The second item on the Agenda of the Fullerton City Council on June 21 is a ballot measure to regulate the cultivation and sale of medical marijuana in town. The City of Fullerton has banned dispensaries from operating in the city since 2011. Cities have the legal ability to either ban or to allow dispensaries and limited cultivation, as well as to establish rules under which each activity would be allowed.
The agenda item is eighty-six pages long, and recommends restrictions on where dispensaries would be allowed to open, limits their number to nine, sets operational standards, and describes permitting processes.
Most striking is the recommendation that the city tax sales of medical marijuana at a rate of 15%, with an option to increase the tax to 20% in the future. This arbitrarily imposed tax is both the reason for the proposal to allow the dispensaries and the need for it to go to the voters. Such a tax cannot be imposed without approval of the voters, and its passage would conveniently help to bail the city out of its financial deficit. The staff report makes clear that application fees would be charged to finance additional costs associated with allowing the dispensaries. The proposed tax is completely gratuitous.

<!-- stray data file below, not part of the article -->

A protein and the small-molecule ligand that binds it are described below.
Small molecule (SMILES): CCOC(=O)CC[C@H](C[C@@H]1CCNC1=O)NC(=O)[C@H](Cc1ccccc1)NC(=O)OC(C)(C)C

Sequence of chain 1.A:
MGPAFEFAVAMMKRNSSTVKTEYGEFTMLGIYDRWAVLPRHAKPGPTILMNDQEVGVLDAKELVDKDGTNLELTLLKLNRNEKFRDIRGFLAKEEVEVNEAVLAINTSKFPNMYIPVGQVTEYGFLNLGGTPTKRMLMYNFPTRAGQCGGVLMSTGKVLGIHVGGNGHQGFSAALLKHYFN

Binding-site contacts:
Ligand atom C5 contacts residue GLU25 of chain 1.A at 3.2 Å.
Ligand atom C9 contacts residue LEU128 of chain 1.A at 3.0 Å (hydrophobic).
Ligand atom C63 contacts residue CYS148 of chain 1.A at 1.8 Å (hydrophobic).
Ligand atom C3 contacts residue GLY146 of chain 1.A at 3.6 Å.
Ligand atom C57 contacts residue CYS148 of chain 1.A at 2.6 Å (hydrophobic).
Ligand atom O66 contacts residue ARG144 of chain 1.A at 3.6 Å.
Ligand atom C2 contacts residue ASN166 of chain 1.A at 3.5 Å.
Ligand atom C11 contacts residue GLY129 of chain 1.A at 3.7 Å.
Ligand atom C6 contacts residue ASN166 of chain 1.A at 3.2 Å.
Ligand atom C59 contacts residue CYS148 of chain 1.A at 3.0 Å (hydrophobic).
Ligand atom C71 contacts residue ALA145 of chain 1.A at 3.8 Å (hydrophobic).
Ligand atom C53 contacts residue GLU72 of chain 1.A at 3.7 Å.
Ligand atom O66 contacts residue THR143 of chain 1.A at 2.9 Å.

The tax is not only arbitrary, and unnecessary, but downright cruel. Medical marijuana was legalized by California’s voters because it relieves the symptoms of patients suffering from, among other things, cancer. To balance the city’s books on the backs of those suffering from chronic pain or (sometimes terminally ill) cancer patients is unconscionable. Why not a tax on oil extraction instead? How about a 15% tax on bars? If these suggestions sound outrageous, so should an arbitrarily imposed tax on medical marijuana.
It will be particularly interesting to watch Mayor Pro Tem Jan Flory’s vote on this issue. In 2012 she surpassed incumbent Travis Kiger by just 29 votes to claim a seat on the council. During the election one of the tactics used against Mr. Kiger by the police union, who supported Ms. Flory, was a mobile billboard, along with campaign mailers, that suggested Mr. Kiger was in favor of legalizing medical marijuana dispensaries in Fullerton.